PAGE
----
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How To Pack & Prepare For An International Music Festival (That’s Also Your Summer Holiday)

As anyone who enjoys getting wet, muddy, bruised and sore in the name of live music knows, packing and preparing for a music festival in the UK is stressful enough. But what about international events, where there's also a whole new part of the world to explore, not to mention the joys (and frustrations) of airline packing restrictions, unfamiliar public transport systems and scorching temperatures? That’s where this guide comes in. Consider it a cheat sheet for making the most of your next international music festival (especially if it’s doubling up as your summer holiday).
All my tips and tricks are from personal experience, having tried and (somewhat) failed to cram Primavera festival, a Barcelona city break and a Spanish beach holiday into one week last year. They’re also predominantly geared towards other European music festivals — namely my upcoming trip to Budapest’s Sziget festival (taking place this year from 10th to 15th August).
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Covering packing tips and luggage, fashion suggestions and practical advice about accommodation, travel insurance and dealing with emergencies, read on for everything I’ve learned and everything I’ll be doing differently this time around.
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Don’t forget your tickets to the festival and your travel tickets

It seems obvious but you probably secured your festival tickets so long ago that it’s easy to forget them — or to forget that you need to consider how you travel to the festival. Plan your journey well in advance to secure the cheapest flights, train or coach tickets (early birds always make a saving). It’s also worth checking whether your festival offers any all-inclusive packages or travel additions — like Sziget's airport shuttle bus — which can remove a lot of the stress. You’re likely to meet other festivalgoers on your flight or airport collection so it’s a great way to make new friends, too.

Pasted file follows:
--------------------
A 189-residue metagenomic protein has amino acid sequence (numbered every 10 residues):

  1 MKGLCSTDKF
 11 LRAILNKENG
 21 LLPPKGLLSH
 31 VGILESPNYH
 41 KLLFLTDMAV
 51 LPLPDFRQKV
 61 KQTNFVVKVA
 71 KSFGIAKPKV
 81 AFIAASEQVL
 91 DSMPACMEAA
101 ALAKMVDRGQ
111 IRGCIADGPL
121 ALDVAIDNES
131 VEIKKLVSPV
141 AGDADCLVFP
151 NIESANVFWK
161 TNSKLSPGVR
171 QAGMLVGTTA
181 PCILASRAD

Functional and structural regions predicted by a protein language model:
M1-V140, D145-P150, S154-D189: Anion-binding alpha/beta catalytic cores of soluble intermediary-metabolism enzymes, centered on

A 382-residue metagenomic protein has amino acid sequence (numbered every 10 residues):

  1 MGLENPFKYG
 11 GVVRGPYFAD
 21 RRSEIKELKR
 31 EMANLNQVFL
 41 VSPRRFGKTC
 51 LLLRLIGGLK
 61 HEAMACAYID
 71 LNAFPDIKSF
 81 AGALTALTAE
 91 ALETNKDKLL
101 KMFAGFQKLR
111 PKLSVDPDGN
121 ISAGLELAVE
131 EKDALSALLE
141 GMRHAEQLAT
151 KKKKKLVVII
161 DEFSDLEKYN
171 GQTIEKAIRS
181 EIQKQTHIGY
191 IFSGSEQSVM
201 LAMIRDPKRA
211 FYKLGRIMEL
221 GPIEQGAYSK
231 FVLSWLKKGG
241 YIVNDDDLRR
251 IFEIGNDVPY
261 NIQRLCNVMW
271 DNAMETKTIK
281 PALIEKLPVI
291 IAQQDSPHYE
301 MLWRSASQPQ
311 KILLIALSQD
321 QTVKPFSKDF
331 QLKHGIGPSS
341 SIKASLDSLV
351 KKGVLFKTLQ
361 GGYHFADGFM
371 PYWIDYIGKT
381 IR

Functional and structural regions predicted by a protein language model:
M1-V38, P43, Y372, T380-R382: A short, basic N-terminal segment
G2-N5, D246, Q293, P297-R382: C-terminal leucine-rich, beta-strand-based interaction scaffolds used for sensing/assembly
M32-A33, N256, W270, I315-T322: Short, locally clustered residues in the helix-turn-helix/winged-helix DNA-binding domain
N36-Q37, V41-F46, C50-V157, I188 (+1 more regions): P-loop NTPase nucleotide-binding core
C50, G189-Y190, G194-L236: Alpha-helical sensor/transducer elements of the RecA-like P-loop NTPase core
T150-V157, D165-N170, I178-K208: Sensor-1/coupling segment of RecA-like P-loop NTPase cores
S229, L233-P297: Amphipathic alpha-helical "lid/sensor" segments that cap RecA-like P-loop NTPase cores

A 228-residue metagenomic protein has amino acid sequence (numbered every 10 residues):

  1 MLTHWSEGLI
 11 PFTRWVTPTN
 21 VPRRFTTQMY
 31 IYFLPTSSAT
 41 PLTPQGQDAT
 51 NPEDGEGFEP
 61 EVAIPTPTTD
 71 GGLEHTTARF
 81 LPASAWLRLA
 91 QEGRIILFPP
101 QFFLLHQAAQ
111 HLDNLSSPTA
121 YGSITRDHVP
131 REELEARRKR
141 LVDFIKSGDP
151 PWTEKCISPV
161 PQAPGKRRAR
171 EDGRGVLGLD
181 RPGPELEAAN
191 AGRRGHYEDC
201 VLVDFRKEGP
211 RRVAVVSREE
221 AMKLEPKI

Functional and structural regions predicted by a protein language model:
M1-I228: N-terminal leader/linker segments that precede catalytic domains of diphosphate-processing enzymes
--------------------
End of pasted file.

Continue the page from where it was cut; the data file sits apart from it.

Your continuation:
Double-check your passport is valid (and make sure you don’t lose it)

When we went to Primavera in 2022, the festival coincided with my friend’s birthday. Perfect, we thought. We can celebrate with sangria and tapas at the beach during the day and then out at the festival in the evening! That was until my friend realised her passport had almost expired. She got a slot for an emergency passport but the appointment was in Glasgow — and we live in London. Overall my friend had to shell out £50 for the flight up there and £155 for the fast-track passport renewal. Moral of the story: Double-check that your passport is valid for European travel, especially since the rules changed when the UK left the EU. Most EU countries now require your passport to have been issued less than 10 years before you are due to enter the country and to expire at least three months after the date you return home. You can check the travel advice (and up-to-date COVID information) for your country here.